What would you answer if confronted with this question, as I was today in the 2010 UCLA Graduate and Professional Student Survey:
Which of the following housing situations best describes your CURRENT residence?
- University owned student housing (e.g. Weyburn Terrace)
- Off-Campus, University owned student housing (e.g. University Apartments South)
- Off-Campus, non-University owned housing - within walking or biking distance
- Off-Campus, non-University owned housing - within driving distance
This question both dumb-founded and offended me, sufficiently so that I wrote the Student Affairs Information and Research Office an email:
I took the UCLA Student Affairs Graduate and Professional Student Survey today, and as a bicyclist and an urban planner in-training, I was concerned by the phrasing of question 30.After I sent this email, I realized that one of the prizes for taking the survey is a Parking Permit! Of course, as anyone who reads this blog knows, I disapproved of that, so I had to add this PS.
I find the distinction between "walking or biking distance" and "driving distance" a problematic one. I personally did not know which of these to choose. I live 12 miles away, which many people would consider NOT a bikable distance in Los Angeles. However, in Portland it's a bikable distance to many, and in Copenhagen plenty of people bike that far to work and school. I bike it, too, and of course I consider my home within biking distance of UCLA, but does that mean I should select "within biking distance"? Or would that be incorrectly interpreted by people who compile the survey?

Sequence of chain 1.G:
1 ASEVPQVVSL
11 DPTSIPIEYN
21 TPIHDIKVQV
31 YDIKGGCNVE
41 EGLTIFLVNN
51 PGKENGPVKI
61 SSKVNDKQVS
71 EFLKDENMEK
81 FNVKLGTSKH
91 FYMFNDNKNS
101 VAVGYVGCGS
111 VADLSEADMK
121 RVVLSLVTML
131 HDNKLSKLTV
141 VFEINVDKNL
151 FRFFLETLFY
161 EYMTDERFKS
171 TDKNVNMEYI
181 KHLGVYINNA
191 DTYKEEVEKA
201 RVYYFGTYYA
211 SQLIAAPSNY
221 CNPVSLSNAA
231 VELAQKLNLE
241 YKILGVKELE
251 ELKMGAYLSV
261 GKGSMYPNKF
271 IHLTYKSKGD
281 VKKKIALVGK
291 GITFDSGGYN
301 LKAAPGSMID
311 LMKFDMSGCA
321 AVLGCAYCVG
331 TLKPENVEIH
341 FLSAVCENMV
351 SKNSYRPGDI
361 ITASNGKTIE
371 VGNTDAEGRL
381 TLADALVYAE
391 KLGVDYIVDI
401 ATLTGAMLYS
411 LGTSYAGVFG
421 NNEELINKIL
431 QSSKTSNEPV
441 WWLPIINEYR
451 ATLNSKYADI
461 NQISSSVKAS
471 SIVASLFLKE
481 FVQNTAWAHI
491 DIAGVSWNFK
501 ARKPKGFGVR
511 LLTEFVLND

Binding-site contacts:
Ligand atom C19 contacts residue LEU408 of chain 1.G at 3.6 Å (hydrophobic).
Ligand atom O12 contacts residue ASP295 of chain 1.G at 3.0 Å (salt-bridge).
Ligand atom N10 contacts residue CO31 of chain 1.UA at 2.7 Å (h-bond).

Lumping walking and biking distance together as one thing is additionally confusing, because obviously much further distances can be covered much faster on a bike.
Finally, your categorization excludes the possibility that someone could live outside of "walking or biking distance" but still take transit. It's insulting to the thousands of UCLA graduate students that take transit daily from many far-flung areas of LA County to tell them that they live "within driving distance."
I hope in future surveys you can reconsider how you phrase this question. Depending on what you are using the survey results for, it might serve you to ask about travel time instead of mode.
Thank you for your consideration.
Kristen "Herbie" Huff
M.A. Candidate, Urban Planning 2011
UCLA School of Public Affairs
P.S. I should probably add that I don't think a parking permit is a good prize to incentivize people to take the survey, as the entire UCLA community is struggling with how to accommodate the immense costs associated with car traffic and parking, and UCLA Transportation Services is actively encouraging people to avail themselves of other options to get to campus, and parking lots are expensive to build and maintain; and air pollution and traffic fatalities afflict us all, and driving makes us fat and unhappy...I should have written that they could also give away bikes!
I mean this critique in the friendliest, most constructive way, but I still had to call you all on that. Plain cash will do better, I think.
Transit riders, bicyclists, and pedestrians4LYFE out there, what would you have answered if confronted with such a question?